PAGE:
The Anxiety Management Toolkit for Writers

I didn’t get round to doing my week that was post this week, but in lieu of that, here’s a wonderful guest post from Natasha. She’s the facilitator for Lumenkind, which “offers tips, tools, and courses for navigating stress and managing anxiety.” I was really impressed when she sent this through, and knew you guys would love it as much as I do. Natasha’s contact info and bio can be found at the end of this article.

Thanks, Natasha!

The writer’s life is like any other life except for one important aspect: the need to create. We’re always thinking about that next blog post, e-book, poem, or short story. We’re hungry to put our thoughts and ideas on paper or screen. We get anxious when life gets in the way of our writing. Whether it’s writer’s block, or just not having enough time, it stresses us out. We need simple tools to get the gears turning, help us navigate stress, and manage our anxiety. Here are three easy tasks that can help.


Whether it’s some simple stretching or a walk around the block, get up. The biggest excuse for lack of exercise is not having enough time. We make ourselves believe that if we’re going to workout, we need to do it everyday for an hour or more. The pressure keeps us from taking that first step, and the lack of movement dulls our brain activity. Make the task as simple as, “Put on my walking shoes,” or “Get on my yoga mat.” Just five to ten minutes of movement can trigger the endorphins you need to pump your brain full of great ideas, and relieve anxiety. Go ahead; what will your simple exercise be?


It’s easy for writers to get hung up on over-editing and self-censorship. We live in a world of instant publication, so we spend a lot less time simply writing for ourselves. Grab a notebook and a pen, and just dump out the contents of your mind. Don’t use your computer! You’ll get distracted by your news feed, timeline, and email. The physical act of holding a pen in your hand and pressing it to paper amplifies focus. Write for three pages, nonstop. Even if all you write is, “I don’t know what to write,” that’s great! Don’t cross anything out. Don’t think about what you’re saying. You can complain about your neighbor, or write a list of pizza toppings. Write for the sake of writing, and you’ll be able to express feelings and emotions that you didn’t even realize you were experiencing.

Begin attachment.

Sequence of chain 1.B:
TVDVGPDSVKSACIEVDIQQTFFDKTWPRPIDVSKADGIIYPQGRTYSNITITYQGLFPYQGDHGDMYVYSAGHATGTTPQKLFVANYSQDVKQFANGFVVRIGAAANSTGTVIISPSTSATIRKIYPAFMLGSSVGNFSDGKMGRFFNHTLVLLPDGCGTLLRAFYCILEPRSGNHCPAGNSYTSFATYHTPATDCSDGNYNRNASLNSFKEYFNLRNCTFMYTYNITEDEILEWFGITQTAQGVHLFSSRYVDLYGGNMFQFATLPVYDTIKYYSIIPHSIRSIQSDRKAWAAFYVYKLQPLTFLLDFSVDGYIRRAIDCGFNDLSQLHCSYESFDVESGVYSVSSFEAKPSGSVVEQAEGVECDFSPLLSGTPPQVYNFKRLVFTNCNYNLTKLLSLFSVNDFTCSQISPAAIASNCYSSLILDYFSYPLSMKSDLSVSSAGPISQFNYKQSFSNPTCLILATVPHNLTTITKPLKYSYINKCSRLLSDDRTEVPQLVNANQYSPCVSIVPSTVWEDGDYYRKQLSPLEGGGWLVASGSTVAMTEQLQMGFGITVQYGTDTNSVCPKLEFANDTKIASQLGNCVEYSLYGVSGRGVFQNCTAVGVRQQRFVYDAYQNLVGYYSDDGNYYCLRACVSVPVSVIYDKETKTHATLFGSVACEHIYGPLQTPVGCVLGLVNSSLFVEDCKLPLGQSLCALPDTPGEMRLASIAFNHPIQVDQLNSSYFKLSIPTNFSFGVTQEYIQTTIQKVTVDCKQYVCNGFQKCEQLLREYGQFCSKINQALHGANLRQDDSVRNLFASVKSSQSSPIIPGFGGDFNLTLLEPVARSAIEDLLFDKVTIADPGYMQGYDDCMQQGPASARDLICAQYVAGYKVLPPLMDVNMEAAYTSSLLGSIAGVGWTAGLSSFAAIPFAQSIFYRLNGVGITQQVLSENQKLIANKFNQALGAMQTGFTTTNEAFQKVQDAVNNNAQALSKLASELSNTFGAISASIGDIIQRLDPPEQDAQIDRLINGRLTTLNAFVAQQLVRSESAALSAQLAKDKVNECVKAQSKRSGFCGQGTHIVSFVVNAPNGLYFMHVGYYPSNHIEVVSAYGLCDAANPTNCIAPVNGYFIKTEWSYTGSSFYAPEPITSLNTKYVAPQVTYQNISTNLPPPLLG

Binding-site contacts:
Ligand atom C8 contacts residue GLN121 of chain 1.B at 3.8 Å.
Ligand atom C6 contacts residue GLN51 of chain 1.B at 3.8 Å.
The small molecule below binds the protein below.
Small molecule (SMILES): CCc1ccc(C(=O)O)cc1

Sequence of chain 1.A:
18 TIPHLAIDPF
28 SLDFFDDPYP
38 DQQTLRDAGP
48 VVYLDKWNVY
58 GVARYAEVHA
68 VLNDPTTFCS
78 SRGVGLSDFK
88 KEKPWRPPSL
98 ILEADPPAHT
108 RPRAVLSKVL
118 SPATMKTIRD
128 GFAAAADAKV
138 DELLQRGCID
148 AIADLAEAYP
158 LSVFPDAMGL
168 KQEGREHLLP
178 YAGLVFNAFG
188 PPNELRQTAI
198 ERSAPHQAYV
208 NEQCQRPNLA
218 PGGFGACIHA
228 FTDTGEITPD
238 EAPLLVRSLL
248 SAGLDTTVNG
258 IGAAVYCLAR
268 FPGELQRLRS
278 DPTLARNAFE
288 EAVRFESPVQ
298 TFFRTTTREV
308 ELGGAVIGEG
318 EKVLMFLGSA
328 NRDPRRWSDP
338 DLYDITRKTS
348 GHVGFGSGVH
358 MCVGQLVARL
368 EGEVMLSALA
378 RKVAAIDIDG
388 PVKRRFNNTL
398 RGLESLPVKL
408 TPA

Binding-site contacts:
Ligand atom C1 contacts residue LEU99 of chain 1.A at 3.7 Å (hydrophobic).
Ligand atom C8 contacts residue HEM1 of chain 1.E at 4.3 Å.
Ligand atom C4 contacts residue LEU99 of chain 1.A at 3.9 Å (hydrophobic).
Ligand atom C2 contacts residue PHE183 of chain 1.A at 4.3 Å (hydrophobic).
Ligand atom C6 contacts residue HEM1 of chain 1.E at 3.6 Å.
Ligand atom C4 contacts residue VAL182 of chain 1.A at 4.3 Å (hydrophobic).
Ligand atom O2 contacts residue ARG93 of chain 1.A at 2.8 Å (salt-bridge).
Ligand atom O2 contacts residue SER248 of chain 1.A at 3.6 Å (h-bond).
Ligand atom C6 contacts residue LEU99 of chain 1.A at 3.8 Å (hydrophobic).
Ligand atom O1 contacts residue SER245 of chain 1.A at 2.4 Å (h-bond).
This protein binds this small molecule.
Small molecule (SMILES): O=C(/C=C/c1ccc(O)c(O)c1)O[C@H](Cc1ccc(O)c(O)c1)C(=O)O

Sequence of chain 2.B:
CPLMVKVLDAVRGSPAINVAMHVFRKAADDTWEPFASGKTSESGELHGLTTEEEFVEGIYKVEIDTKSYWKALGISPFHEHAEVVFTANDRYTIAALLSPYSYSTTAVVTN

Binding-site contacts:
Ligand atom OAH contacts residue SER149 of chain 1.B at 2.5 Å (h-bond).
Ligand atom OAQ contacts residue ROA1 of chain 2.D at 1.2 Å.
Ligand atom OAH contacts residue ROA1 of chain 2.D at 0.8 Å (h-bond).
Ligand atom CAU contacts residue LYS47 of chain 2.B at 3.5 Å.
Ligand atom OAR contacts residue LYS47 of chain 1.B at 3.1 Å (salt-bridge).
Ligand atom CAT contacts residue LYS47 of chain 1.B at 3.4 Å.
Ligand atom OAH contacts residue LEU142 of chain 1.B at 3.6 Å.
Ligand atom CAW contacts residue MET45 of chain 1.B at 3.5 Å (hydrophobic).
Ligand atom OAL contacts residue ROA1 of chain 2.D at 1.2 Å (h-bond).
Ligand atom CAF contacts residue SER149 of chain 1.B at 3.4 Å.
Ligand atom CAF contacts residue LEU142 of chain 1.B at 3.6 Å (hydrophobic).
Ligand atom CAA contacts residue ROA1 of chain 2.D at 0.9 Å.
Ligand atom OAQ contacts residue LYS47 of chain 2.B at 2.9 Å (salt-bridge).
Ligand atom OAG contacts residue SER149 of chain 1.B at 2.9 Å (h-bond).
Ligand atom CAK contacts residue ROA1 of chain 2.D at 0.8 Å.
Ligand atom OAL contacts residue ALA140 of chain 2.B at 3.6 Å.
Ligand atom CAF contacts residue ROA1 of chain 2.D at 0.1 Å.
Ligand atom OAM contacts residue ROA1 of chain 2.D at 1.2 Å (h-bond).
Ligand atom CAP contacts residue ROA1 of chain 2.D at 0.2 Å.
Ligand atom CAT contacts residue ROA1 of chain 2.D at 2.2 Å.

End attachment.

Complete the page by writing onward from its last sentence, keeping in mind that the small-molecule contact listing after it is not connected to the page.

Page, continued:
There are no excuses for this one. You might not have time to exercise or write in a journal, but you are always breathing. Focusing on the breath can trigger the relaxation response, which reduces the flow of stress hormones like adrenaline and cortisol. Listening to the sound of your inhales and exhales brings you to the present moment. When your mind is like a broken record, pay attention to breath coming in and your breath going out. You can do this while you’re driving, running errands, cleaning, or even procrastinating! So often our stressors are just thoughts in our head, and not real or tangible threats in our environment. Focusing on your breath keeps you from staying in a state of fight or flight. It also clears out negative thought patterns and makes room for new ideas.

Bring It All Together

If you want to make these three activities part of your daily routine, make them as painless as possible. Start out doing each of them for five minutes, which will be a total of a paltry fifteen minutes of your day. Do some push-ups and stretching for five minutes,  journal nonstop in your notebook for five minutes, and finish with five minutes of focusing on your breath. You can do it in the morning, before bed, or for break in the middle of your day. And you can do them anywhere. Will it make a difference? Absolutely. It’s fifteen minutes of concentrated self-care, fifteen minutes of being mindful, fifteen minutes that don’t belong to anyone or anything else but you.

Try it for one week and see what happens. What have you got to lose?

Author Bio:

Natasha Akery is a professional writer and certified yoga instructor based in Charleston, SC. She is the facilitator for Lumenkind, which serves people struggling with stress-related symptoms, illnesses, and disorders through meditation, yoga, and writing practice.



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